Truck manufacturer Freightliner has recently unveiled the first-ever prototype of a semi-truck that has the capabilities to drive itself autonomously, named the Inspiration.
According to a VICE Motherboard article, Freightliner is already licensed to operate Inspiration trucks on public Nevada highways and two of them are already driving themselves as you read this. An IEEE Spectrum article says that this license was acquired after a rigorous 16,000 hours of testing. The Inspiration trucks are capable of following GPS directions, obeying traffic rules, and stopping/slowing down/speeding up based on traffic patterns and conditions.
DOT categorizes these trucks as having autonomy level 3:
Limited Self-Driving Automation (Level 3): Vehicles at this level of automation enable the driver to cede full control of all safety-critical functions under certain traffic or environmental conditions and in those conditions to rely heavily on the vehicle to watch for changes in those conditions that would require transition back to driver control. The driver is expected to be available for occasional control, but with sufficiently comfortable transition time. "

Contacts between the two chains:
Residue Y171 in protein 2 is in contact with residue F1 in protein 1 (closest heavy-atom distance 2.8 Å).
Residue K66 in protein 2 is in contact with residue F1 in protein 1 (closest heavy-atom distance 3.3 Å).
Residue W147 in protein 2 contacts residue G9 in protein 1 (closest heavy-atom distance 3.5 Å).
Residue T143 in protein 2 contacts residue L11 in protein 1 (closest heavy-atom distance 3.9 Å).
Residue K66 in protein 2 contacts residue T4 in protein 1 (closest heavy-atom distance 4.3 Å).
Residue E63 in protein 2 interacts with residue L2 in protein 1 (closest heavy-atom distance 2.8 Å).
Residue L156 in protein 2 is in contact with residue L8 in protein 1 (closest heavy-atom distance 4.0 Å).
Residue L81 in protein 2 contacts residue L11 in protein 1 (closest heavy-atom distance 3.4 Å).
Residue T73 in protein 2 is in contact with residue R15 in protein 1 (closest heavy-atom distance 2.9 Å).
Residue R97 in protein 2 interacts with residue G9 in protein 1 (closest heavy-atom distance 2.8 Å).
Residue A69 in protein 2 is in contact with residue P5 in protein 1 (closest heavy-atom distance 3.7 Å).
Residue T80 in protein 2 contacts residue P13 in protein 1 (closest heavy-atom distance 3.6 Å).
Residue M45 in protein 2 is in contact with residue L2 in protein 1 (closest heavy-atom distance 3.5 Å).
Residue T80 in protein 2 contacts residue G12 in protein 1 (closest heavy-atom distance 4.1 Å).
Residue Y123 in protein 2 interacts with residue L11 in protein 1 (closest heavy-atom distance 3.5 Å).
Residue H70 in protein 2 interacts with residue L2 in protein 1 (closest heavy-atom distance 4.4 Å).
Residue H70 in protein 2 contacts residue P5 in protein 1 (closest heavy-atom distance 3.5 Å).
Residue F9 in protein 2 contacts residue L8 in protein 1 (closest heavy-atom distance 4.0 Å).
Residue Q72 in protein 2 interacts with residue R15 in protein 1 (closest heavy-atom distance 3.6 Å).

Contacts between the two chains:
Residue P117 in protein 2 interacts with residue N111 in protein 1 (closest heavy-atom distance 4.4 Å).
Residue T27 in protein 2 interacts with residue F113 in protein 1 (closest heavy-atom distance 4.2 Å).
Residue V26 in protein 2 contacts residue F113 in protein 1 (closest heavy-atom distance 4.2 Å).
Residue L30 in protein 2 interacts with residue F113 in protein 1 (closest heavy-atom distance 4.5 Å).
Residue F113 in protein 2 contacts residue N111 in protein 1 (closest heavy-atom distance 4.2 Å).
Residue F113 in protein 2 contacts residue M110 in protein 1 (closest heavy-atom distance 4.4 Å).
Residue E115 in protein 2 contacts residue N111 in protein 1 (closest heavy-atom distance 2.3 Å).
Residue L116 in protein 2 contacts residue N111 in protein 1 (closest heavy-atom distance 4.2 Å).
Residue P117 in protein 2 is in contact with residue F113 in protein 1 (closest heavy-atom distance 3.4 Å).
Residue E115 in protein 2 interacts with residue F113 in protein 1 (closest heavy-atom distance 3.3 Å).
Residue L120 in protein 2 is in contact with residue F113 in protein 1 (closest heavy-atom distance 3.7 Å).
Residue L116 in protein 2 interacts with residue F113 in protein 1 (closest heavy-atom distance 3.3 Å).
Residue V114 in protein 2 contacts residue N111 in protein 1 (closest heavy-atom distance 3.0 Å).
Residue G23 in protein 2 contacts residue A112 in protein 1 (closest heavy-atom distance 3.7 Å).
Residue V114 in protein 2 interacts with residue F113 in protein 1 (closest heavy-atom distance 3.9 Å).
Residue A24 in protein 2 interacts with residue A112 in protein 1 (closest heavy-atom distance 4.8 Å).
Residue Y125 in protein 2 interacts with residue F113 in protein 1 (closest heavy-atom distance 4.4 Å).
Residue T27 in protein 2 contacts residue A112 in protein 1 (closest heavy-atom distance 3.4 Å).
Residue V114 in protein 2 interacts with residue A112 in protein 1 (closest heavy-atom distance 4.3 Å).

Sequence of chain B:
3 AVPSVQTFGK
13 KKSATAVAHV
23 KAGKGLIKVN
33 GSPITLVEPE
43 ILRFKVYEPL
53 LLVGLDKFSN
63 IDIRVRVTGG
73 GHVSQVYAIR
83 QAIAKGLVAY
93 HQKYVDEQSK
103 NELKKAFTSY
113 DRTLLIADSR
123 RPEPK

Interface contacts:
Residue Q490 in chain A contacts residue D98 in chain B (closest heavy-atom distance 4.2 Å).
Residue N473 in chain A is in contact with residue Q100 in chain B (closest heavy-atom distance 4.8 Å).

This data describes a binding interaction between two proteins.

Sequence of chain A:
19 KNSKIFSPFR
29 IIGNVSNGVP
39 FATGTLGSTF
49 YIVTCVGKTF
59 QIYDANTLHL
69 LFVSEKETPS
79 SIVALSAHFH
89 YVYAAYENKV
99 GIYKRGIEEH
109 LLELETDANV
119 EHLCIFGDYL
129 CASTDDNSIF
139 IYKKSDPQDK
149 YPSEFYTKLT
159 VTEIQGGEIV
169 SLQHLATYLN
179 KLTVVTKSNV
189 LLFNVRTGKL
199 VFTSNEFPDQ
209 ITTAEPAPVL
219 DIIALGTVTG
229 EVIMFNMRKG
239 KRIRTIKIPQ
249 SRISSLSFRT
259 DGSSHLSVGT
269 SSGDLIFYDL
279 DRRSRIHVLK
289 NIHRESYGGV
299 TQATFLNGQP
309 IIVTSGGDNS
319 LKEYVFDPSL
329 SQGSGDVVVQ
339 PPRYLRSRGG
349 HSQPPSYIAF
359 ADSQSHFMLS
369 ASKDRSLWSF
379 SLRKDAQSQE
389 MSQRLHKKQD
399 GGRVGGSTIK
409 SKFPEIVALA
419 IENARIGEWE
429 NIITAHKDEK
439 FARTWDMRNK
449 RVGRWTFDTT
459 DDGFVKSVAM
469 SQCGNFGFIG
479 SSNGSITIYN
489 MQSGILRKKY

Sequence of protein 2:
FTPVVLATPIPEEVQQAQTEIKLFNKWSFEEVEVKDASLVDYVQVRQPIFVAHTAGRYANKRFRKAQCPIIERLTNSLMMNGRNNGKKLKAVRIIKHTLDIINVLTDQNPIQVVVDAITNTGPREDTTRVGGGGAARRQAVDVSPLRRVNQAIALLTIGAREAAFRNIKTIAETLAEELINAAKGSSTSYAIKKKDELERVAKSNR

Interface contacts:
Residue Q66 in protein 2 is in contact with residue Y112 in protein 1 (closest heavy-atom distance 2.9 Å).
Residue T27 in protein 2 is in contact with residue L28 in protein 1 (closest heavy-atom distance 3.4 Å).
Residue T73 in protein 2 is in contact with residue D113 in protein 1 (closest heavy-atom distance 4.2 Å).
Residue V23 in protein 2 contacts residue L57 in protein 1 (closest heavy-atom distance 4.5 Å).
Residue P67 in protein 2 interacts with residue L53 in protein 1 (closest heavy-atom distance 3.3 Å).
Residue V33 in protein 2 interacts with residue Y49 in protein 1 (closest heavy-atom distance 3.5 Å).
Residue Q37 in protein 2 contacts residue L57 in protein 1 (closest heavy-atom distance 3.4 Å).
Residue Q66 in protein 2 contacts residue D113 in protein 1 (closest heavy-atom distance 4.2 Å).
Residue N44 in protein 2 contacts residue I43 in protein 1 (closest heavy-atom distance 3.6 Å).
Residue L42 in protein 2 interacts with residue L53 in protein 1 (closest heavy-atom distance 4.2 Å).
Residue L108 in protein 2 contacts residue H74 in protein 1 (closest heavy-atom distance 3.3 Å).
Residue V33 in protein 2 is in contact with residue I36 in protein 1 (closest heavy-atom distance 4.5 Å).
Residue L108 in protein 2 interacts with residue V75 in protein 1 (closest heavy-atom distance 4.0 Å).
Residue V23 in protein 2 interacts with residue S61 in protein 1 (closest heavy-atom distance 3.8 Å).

What this means is that there has to be a driver who is ready and available, but is also free to do other tasks besides driving. Requiring a driver to be present has more to do with lawsuit/liability purposes than technological constraints.
HG.org says that driver fatigue makes up for approximately 30% of all truck-related accidents, with distracted driving not far behind. These accidents injure about 130,000 people annually, with some 5,000 of the injuries proving fatal. 98% of all accidents involving heavy trucks, such as a semi, involve at least one death.
Freightliner claims that drivers behind the wheel of autonomous trucks were 25% less drowsy than if they were driving a conventional truck. Although the long-haul trucking industry will probably never be completely safe, Freightliner knows the importance of innovation.
Are you feeling inspired yet?